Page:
As a result of the global response to the HIV/AIDS pandemic, particularly the successful use and scale-up of antiretroviral therapy (ART), the spectrum of HIV disease has dramatically changed in the last several years. With good adherence to ART, many HIV-infected persons can expect to live to an older age. The CDC estimates that by 2015, half the people living with HIV infection in the United States will be 50 years of age or older. CDC also reports that a significant proportion of new infections are occurring in older adults.
Further, research studies have shown that HIV disease itself and/or its treatment appear to affect the process of aging or the development of illnesses associated with aging. For example, the NIH-sponsored Multicenter AIDS Cohort Study has shown that HIV disease accelerates the development of chronic diseases. Older adults with long-term or new HIV infection experience complex interactions with HIV, antiretroviral therapy (ART), age-related changes to the body, and, often, treatment for illnesses associated with aging. These conditions include cardiovascular disease, infectious and noninfectious cancers, osteopenia/osteoporosis, liver and renal disease, and neurocognitive decline. Globally, research in Sub-Saharan Africa, the geographic area where most HIV-infected people live, suggests that this trend is also occurring in resource-limited settings. These findings have many clinical, social and economic ramifications and will pose a number of challenges to provide effective health care to an increasing number of HIV-infected individuals.
The trans-NIH AIDS strategic plan (PDF) has made AIDS and aging a research priority. To identify specific research gaps and strategies, in 2011 the NIH established a working group comprised of scientists, clinicians, community representatives and other experts on areas related to HIV/AIDS and gerontology. The HIV and Aging Working Group prepared a Report to the NIH Office of AIDS Research, “HIV and Aging: State of Knowledge and Areas of Critical Need for Research,” released in July 2012 as a Supplement to the Journal of AIDS. The report identified the key scientific questions requiring further research and investment including gaps in basic science and challenges in diagnosis, prognosis, and clinical management of persons who are aging with HIV.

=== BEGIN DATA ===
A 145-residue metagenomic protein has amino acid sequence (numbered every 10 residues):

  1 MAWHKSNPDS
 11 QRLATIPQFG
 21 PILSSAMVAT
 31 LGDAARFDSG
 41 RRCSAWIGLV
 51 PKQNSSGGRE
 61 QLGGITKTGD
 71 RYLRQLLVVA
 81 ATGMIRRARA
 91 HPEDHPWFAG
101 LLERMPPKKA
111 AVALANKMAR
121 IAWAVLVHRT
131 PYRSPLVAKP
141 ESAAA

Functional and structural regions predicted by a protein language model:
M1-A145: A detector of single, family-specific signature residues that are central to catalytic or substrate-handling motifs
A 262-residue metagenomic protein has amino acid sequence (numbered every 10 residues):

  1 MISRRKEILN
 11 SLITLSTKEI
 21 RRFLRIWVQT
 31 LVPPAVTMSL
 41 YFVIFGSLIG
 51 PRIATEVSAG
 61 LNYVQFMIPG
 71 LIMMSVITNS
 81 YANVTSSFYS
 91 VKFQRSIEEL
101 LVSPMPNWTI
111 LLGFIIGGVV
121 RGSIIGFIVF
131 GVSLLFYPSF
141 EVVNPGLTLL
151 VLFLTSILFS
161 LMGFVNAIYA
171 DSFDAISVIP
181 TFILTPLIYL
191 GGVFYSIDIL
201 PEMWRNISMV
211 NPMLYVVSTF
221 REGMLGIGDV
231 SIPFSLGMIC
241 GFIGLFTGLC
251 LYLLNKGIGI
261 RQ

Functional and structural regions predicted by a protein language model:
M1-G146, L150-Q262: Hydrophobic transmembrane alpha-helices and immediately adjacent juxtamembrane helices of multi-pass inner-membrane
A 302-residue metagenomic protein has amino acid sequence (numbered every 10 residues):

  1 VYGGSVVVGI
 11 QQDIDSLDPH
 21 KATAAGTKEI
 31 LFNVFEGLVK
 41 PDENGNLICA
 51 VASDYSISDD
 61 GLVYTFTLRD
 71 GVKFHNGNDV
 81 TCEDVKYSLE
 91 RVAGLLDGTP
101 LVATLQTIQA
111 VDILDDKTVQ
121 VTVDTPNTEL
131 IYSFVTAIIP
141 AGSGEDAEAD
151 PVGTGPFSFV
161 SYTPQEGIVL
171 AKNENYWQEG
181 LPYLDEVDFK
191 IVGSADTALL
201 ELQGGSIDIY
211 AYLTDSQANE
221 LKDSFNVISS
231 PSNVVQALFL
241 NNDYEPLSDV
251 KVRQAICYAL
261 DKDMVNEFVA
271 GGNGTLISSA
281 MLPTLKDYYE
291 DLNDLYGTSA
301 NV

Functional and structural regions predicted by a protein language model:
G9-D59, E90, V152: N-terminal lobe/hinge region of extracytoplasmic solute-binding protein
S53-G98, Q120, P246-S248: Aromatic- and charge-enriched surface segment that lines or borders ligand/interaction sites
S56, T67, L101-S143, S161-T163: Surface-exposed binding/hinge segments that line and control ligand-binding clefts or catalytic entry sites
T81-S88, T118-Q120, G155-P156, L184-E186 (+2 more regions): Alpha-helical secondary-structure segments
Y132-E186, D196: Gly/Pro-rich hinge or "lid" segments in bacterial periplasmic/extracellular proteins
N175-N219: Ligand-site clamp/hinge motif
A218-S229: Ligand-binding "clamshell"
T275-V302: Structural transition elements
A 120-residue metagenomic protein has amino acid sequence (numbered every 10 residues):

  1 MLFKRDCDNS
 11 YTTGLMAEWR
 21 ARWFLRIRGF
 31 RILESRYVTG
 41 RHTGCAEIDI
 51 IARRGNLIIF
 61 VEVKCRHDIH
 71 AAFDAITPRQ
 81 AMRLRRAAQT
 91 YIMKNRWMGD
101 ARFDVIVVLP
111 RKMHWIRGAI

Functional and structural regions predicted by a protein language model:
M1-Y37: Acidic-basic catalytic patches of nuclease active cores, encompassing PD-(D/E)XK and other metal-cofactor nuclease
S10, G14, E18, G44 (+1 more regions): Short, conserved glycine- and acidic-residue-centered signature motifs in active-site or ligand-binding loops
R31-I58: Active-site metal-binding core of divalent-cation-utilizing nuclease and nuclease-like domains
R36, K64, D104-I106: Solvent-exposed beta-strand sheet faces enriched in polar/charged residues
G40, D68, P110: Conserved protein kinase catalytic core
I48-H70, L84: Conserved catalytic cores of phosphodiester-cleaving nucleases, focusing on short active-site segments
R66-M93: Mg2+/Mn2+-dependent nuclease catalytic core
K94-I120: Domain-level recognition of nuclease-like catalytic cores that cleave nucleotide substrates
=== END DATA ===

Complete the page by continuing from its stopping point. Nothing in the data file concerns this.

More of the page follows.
Research in this area must address:
- multi-morbidity, i.e. the development of multiple chronic conditions that complicate HIV disease;
- the complexity of distinguishing what complications are attributable to HIV, to its treatment, or to the aging process;
- the simultaneous use of a large number of HIV and non-HIV medicines;
- the inter-related mechanisms of aging of the immune system, inflammation and coagulation disorders;
- the need for accurate methods to identify HIV-infected patients who need specific interventions or are at high-risk for specific complications; and
- issues of community support, care giving and systems infrastructure.
In response to the recommendations of this Working Group, the NIH has launched a number of new initiatives to support research in this area. The report will continue to help shape the NIH research agenda to address the medical implications of aging with HIV and to develop more sophisticated treatment strategies so these older adults can live longer, healthier lives.